WTI Gains as USD Falls to 7-Month Low ahead Powell's Speech
WASHINGTON, D.C. (DTN) -- Oil futures nearest delivery on the New York Mercantile Exchange and Brent crude traded on the Intercontinental Exchange settled Monday's session with solid gains amid a sharp retreat in the U.S. dollar index as investors repositioned for the Federal Open Market Committee to slow the pace of interest rate increases beginning at their next meeting later this month after softer-than-expected economic data raised hopes that inflation is abating.
At the start of the new trading week, the U.S. dollar index fell sharply against a basket of foreign currencies to settle near a seven-month month low at 102.743 after a survey from the Federal Reserve Bank of New York released this morning showed consumer inflation expectations for the year ahead dropped to its lowest point since July 2021.
Expectations for 2023 inflation fell in December by 0.2% to 5%, while three-year ahead inflation expectations were unchanged in December at 3%. The incremental drop in short-term expectations is encouraging for the Federal Reserve, which closely monitors such expectations as a gauge of whether inflation is becoming entrenched in consumers' financial decisions.
Atlanta's Federal Reserve Bank President Rafael Bostic on Monday said that should December's inflation report be consistent with the employment data for last month that showed a sharp slowdown in wage growth, FOMC should consider a 25-point hike in the federal funds rate when they meet Jan. 31-Feb. 1. That would be a step down from the 50-basis point hike decided during the FOMC's final meeting of 2022, and the 75-point hike during each of their previous four meetings.
Bostic further noted that if there was a recession this year, it would be shallow, short, and unlikely to impact the average consumer.
His comments follow the Bureau of Labor Statistics December employment report released Friday (1/6) that showed the labor market is still growing at a rapid clip, adding an average of 229,000 new jobs over the final three months of the year, even as wages have come down significantly from November. Over the past 12 months, average hourly earnings increased 4.6%, moving closer to the 3.5% target established by the Federal Reserve as sustainable for stable inflation. The jobless rate unexpectedly fell 0.2% from the previous month to 3.5% -- matching the 50-year low seen just before the outbreak of COVID-19 pandemic in early 2020.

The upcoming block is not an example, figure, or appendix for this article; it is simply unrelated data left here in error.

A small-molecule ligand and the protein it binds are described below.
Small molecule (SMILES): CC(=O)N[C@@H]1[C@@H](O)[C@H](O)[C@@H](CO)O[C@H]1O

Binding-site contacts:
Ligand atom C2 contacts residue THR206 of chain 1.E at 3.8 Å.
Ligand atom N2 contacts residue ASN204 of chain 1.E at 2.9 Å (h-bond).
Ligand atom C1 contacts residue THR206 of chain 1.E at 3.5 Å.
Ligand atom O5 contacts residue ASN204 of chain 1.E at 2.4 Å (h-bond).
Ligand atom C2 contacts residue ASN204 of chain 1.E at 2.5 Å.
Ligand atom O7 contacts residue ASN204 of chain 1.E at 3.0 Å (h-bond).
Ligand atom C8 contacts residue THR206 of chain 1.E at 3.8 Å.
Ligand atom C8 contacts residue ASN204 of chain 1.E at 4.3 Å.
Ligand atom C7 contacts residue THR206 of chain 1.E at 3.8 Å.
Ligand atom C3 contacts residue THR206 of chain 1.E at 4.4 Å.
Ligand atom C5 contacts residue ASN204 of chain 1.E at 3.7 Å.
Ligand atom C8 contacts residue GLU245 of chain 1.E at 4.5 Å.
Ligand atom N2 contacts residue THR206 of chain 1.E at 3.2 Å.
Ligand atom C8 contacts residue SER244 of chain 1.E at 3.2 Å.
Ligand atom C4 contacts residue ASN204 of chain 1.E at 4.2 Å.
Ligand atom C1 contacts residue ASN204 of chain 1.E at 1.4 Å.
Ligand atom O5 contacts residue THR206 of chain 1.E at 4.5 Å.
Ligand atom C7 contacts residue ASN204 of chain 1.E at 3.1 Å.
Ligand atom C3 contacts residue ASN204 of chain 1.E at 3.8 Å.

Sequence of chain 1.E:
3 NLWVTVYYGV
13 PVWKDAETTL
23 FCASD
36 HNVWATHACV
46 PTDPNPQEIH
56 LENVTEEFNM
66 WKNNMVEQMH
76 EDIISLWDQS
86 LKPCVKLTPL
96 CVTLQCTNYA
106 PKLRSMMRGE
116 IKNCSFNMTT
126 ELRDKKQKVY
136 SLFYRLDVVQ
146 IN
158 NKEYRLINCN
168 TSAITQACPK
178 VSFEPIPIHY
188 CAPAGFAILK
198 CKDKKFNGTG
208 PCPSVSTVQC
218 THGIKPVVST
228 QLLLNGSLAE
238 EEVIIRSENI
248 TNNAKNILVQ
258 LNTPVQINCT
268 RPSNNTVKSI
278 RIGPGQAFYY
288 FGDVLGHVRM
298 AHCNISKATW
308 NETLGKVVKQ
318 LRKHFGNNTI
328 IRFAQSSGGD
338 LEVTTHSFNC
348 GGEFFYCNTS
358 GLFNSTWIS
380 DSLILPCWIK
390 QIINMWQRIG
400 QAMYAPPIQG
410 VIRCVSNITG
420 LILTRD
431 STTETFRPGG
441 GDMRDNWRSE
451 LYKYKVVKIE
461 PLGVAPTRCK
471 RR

Meanwhile, U.S. services industry activity contracted for the first time since May 2020 amid weakening demand and easing of prices paid by businesses, offering more evidence that inflation is abating.
Investors will now shift focus to Fed Chairman Jerome Powell's speech at the International Symposium on Central Bank Independence in Stockholm, Sweden, beginning at 9 a.m. ET.
Earlier in the session, oil futures got a leg up from fresh data suggesting China will see a strong rebound in this year's holiday travel that would last for 40 days, culminating in the Lunar New Year on Jan. 21. China's Ministry of Transport estimates that about 2.095 billion people will travel for the Spring Festival, with passenger volume by air, rail and road expected to surge by 99.5% from 2022. The figure is still some 30% below the pre-pandemic record set in 2019. The estimate is based on early bookings made by Chinese and international travelers despite the ongoing surge of COVID-19 infections.
China Eastern Airlines said on Saturday that it plans to allocate 753 aircraft for the upcoming travel rush, with average planned daily flights of more than 2,900, and the planned passenger seat kilometers returning to 87% of the pre-epidemic level in 2019. Air China also plans to arrange 58,633 flights over the next few weeks, an increase of 75.9% year-on-year with a significant growth in domestic routes.
These data points bode well for the consumption of jet fuel, diesel and gasoline in Asia that have been depressed by an estimated 1 million bpd on the back of China's zero-COVID policies. For context, the number of passengers carried by road in 2022 was down 82%, air by 63%, and rail by 52% compared with before the pandemic. Should estimates for this year's travel rush be realized, the so-called J-curve for China's oil demand -- lower consumption and prices in the first quarter but higher in the second half of the year, might be pulled forward.
At settlement, West Texas Intermediate for February delivery advanced $0.86 to $74.63 bbl, and Brent March futures on ICE rallied $1.08 to $79.65 bbl. NYMEX RBOB February contract added $0.0483 to $2.2929 gallon, and front-month ULSD futures gained to $3.0360 a gallon, up $0.0315 on the session.
Liubov Georges can be reached at email@example.com